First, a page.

You have your online shop all set. You have your DIY light box all made and now it is time to take those photos to sell your items! Here are my top 5 tips and tricks I have learned by trial and error. Even an amateur can take a beautiful photo, and hopefully these tips can help you do it too!
1) Research for inspiration
The truth is, most of us aren’t professional photographers and sometimes we need some inspiration to get us going. Before we opened our store, I looked at other online shops to see how they presented their items and borrowed what I liked, and noted what I didn’t. Think about what you are selling and what will highlight it best. I personally think the photo should be about the item, not the model or the background, so keep that in mind. People are there to SHOP FOR YOUR ITEM, not the super cute rustic background you picked or the ultra hipster model you got to hold it. Less is more!
2 ) Lighting
You took all this time to craft your beautiful item, be sure you show it off in the right light. It can be the difference between someone looking at an item and saying, EH, or looking at it and saying WOW! Just look at the pictures below. The one the left was taken on a white back ground outside (and it looks OK), but the one on the right was taken in my DIY light box with proper lighting and all of a sudden the handcrafted Mopane wood pen and it’s beautiful grain come out.
3) Backgrounds and displays
If you check out our shop (A Good Turn Colorado), you will notice I like my rock (as seen above). We sell a lot of pens and smaller items. The rock is a nice neutral (clean) element that can be great to prop up a pen or an ornament or just give some little bit of interest that doesn’t pull the focus from your item. Tip in a tip: use poster putty to help balance items that don’t want to cooperate (you can see a tiny bit peaking out at the top of the pen – what can I say this was literally my second pic I ever took for the shop).
I said it above and I will say it again – people are shopping for your handcrafted item, not the ultra trendy model you have holding it or the rustic barn you hang your wreath on. Focus on your item – not the background. Keep it neutral! Seriously, I have gotten totally off track in my shopping when I see a model wearing a really cute top I love and I go searching for that and totally abandon my original search for handmade signs! OK, maybe that is just me 🙂 But if I do it, someone else might and you want them focused on your item!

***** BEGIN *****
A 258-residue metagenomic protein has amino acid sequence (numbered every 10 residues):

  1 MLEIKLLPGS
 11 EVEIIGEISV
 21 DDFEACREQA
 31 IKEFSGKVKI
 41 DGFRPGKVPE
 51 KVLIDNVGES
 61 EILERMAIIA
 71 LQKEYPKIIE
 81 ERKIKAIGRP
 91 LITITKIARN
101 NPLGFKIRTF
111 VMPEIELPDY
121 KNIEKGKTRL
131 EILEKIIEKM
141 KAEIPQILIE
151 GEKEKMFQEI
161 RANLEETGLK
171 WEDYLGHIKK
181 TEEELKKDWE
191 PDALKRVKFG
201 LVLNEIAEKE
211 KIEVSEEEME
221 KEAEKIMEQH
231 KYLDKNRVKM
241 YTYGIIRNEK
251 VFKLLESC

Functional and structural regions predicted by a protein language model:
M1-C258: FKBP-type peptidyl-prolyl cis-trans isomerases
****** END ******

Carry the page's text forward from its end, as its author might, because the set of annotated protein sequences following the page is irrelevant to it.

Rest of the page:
If I am photographing a pen, it is on a black background with my rock! If I am doing my ornaments, it is on a evergreen branch. And my wreaths? On the front door. Simple. Easy. Neutral.
4) The sale is in the details
Let’s be honest, people are taking a chance on you and your items when they buy from your store. So, BE HONEST and focus on as many details as you can! Be sure to take pictures from all angles (front, back, side, etc.). If you have an item that isn’t standard (like my ornaments), be sure you stick a ruler in there and SHOW how big they are. Believe me, it saves time when people know what they are getting and aren’t surprised. Not every picture you post has to be catalog beautiful! Some just need to show your shoppers a detail you want to highlight.
5) Put your best photo forward!
This goes without saying, but I am going to say it anyways – your best photo should be your main photo! This is the “catalog” photo (as I like to call it). It captures your item in a tiny thumbnail and brings people in to see more. Most people will first see your item in a tiny thumbnail on a page with a sea of other items, make sure that thumbnail actually SHOWS YOUR ITEM (not the background or the model). It sounds simple, but go scroll through Etsy and you will see a lot of shops that are more enamored in their photographic scenes than their handcrafted items. You want people to focus on your crafts (and buy them!), be sure your pictures highlight them in best way possible!
That is it! Go try some things and have fun. Photographing is a key element of a successful store, so take your time and do it right! It takes a bit to get the hang of what works for you and your store, but the more you go out and try it the easier it will get.